Chrome paint, paint, epoxy and plastic F18
Dimensions: 200 x 60 x 80 cm
Image view: Oslo Kunstforening, Sparebankstiftelsen DNBs stipend 2015, Oslo, Norway.
‘In the ruin history has physically merged into the setting. And in this guise history does not assume the form of the process of eternal life so much as that of irresistible decay. Allegory thereby declares itself to be beyond beauty.’ Walter Benjamin
I have always been interested in the possibilities art provides when subjects and objects are combined which allows, indeterminate interpretations as a kind of infinite book.
I found a street lamp in a dumpster, it was completely destroyed. This type of lamp is used for public illumination, streets, parks, highways. For me, these lamps are a symbol of the common space, of public space. These “public” lights have an attached cultural reference for me, benevolent to us all. In Latin America ”give light” ”dar a luz” is an expression that refers to the act of giving birth.
I took the lamp to my studio and I then set about making a cast and from that a copy. I use the word “copy” in my work as a cynical and cold way to analyse a situation. As a copy, archive, and witness. Religion, emigration, and inequality in society are issues of my preference. I use narrative collage, which adds different layers and levels of content to the construction of the work.
Likewise, in the making of my pieces, I choose the materials meticulously, thus the material becomes part of the narrative. The piece I have selected is an example of this conjunction of material and meaning that defines my work.
The selected materials; epoxy, fiberglass, f18 (plastic), paint and chromo paint are opposite to ordinary materials that are required for this type of construction. Fragile instead of robust, these materials are not selected in terms of functionality but in terms of how they provide meaning and enrich the content of the sculpture.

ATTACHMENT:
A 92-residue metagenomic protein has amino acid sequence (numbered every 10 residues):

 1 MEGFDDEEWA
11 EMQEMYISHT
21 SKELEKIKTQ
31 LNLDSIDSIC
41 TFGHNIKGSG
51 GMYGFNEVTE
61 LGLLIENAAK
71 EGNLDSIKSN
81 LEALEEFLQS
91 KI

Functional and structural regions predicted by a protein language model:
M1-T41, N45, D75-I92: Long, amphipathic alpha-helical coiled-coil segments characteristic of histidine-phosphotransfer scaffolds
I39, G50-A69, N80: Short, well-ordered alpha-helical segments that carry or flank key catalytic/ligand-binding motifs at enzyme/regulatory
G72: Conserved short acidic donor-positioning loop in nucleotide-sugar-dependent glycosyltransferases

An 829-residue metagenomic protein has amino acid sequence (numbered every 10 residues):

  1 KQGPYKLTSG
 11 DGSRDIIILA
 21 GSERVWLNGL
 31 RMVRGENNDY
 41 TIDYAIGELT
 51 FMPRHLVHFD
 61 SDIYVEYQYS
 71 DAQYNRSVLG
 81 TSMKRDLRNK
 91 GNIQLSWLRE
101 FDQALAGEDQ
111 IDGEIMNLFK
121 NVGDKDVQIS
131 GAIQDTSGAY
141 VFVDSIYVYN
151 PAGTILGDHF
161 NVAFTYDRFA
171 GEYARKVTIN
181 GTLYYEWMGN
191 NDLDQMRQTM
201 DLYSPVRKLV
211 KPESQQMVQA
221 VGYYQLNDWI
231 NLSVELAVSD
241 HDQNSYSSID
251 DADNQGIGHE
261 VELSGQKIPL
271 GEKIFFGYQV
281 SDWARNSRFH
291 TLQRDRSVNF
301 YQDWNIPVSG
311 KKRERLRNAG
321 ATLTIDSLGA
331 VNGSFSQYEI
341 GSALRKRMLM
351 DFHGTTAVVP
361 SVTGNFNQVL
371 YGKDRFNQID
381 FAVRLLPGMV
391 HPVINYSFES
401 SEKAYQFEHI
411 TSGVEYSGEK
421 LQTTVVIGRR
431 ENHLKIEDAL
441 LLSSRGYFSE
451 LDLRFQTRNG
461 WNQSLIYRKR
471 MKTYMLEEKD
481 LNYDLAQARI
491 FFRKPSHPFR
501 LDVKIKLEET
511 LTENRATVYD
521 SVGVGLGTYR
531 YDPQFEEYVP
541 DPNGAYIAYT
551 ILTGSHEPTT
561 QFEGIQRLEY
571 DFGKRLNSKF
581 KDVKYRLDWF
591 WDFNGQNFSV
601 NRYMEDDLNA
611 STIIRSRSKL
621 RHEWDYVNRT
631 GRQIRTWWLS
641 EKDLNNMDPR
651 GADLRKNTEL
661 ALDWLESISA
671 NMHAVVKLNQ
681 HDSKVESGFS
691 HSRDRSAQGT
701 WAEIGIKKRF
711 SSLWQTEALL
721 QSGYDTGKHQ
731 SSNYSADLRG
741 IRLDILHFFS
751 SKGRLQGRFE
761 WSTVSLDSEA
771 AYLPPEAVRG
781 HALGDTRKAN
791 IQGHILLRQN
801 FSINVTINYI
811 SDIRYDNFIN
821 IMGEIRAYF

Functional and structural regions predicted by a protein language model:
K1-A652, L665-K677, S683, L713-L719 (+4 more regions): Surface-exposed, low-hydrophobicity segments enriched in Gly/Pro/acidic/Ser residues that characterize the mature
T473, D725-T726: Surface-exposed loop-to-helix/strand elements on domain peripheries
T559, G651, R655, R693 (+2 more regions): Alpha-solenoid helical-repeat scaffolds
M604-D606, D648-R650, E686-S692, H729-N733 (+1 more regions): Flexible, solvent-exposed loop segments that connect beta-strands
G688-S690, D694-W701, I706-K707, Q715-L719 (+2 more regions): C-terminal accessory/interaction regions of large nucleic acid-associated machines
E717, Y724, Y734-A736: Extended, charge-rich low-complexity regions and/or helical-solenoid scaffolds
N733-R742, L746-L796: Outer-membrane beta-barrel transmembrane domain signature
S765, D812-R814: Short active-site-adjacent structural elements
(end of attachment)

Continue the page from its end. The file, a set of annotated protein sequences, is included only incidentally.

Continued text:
Dar a Luz is an ironic deconstruction of a visual element, displayed in a closed gallery space where its functionality dies and opens the possibility to become a purely aesthetic form. This mutilated “lamp” exposes its uselessness to the viewer, static and huge, giving off an impression that the object is much heavier than it is. This makes the viewer doubt its true weight.
Our experiences organize what we see, and arrange that information as knowledge. We have been taught to believe that what is there, in a public space, is what is best for us. We have learned to believe in what we see and trust that things are as they appear. But I am interested in seeing what happens when things are not what they appear. What happens when an object’s functionality is other than what we think it should be? When did the materials play with conceptions we see as given? What we see vs. what we believe in vs. what we trust. The differences between the lamp found in the street and the copy of the lamp placed in the gallery is a reminder of the belief we have in the things themselves.
East Oslo needs light, both literally and figuratively. The new wave of commerce moving into Bjørvika can either shed light on these matters or darken them to oblivion. Art can help enlighten this difficulty guiding the wave of new residents to an acknowledgment of the reality of the area.